COVID-19 and hacking go together like… well, any emergency and hacking. When an event is alarming or upsetting, hackers will quickly and eagerly exploit it. But with the influx of COVID-19 cases, the healthcare industry has become especially at risk for attack. And since this industry is so important to fighting that very virus, it’s important to know why they’re at increased risk in order to make themselves a smaller target.
Here are three reasons why the healthcare industry is a main target of COVID-19 hacking attacks (and three ways to become less of a target):
When phishing, a hacker will make their message as relevant to the receiver as possible. For instance, if they’re trying to hack a legal firm, they might mention a new law or important legal case. And for the healthcare field, they might mention supply shortages, new symptoms of an illness, or information about a cure. Unfortunately, all of this messaging applies to COVID-19, and that information is everywhere and constantly changing. For this reason, it can be difficult to tell what information is real versus what is fabricated—which makes it easy for a hacker to exploit.
It’s important that your employees understand how to identify a phishing attack. Testing and training will help them prepare, but you’re only as strong as your weakest link. In order to be as ready as possible, make sure your employees are shown examples of COVID-19-specific phishing attacks. And once they can identify these attacks, you’ll want to implement policies for how to report them before they spread.
HIPAA violations are serious. In fact, they’re so serious that most businesses would rather pay a ransom than risk their sensitive information being leaked. Hackers know this, and for that reason, they’ll often target industries that can’t afford to have leaks, like hospitals. This is especially true right now, since hospitals are low on resources and manpower; many of them are at full capacity, both in terms of beds and available time. The last thing they want is to deal with a ransomware attack on top of everything else. And that’s exactly why a hacker might attack them—because they know they’re overwhelmed and will likely pay up.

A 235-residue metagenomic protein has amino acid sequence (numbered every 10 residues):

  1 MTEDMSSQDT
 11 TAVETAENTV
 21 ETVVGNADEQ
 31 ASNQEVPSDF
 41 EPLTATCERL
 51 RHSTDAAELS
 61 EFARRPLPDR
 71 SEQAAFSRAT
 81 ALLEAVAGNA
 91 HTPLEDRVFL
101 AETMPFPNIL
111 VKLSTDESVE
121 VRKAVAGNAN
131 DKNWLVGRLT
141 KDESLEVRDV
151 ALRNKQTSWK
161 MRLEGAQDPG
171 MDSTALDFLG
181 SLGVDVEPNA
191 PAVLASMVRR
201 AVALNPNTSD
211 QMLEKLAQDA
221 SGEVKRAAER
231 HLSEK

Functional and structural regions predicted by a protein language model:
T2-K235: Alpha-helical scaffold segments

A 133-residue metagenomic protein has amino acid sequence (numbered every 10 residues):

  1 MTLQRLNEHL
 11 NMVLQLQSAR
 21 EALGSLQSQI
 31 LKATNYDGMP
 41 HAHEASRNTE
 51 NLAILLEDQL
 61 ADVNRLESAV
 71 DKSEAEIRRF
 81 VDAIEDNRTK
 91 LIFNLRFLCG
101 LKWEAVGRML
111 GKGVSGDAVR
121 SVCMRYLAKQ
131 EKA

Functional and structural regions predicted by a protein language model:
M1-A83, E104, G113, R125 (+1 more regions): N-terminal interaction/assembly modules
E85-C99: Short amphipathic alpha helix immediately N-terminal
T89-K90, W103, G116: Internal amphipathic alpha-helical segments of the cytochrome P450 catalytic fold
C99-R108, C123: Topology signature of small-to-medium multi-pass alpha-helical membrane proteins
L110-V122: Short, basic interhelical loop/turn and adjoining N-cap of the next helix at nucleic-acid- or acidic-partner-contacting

Unfortunately, paying a single ransom funds additional ransomware attacks. And even if you pay, there’s no guarantee that the hacker won’t distribute your information. For these reasons, it’s always better not to pay a ransom, and it’s always best to avoid succumbing to attack in the first place. Along with testing and training, Multi-Factor Authentication (MFA) will greatly protect you from these attacks. MFA requires multiple levels of user credentials, thus providing additional defenses against sensitive information being breached.
As we’ve said before, hackers are always looking for easy access points. And sadly, with the spread of COVID-19, many healthcare workers are overworked and exhausted. It’s easy to take advantage of someone like this (and convince them to a click an infected link), since their focus is split between multiple priorities. For that reason, employees must be constantly reminded that safety is a priority, too.
A culture of cyber security is essential for keeping your business safe. When everyone understands and utilizes best practices, your business will present a united front against attacks. Additionally, if one employee takes it seriously, it’s more likely that someone else will, too. Thus, your workplace culture should focus not only on cybersecurity’s necessity, but also on the value it brings to your business.
COVID-19 and hacking must be taken seriously, especially by the healthcare industry, which will continue to be a primary target of cyberattacks. But just because you’re a target doesn’t mean your business can’t defend itself. Through testing and training, MFA, and a culture of cyber security, your business will be better prepared for whatever hackers throw your way. In turn, you’ll have one less thing to worry about, which means you can better focus on helping your patients, taking care of your employees, and getting to the other side of this pandemic.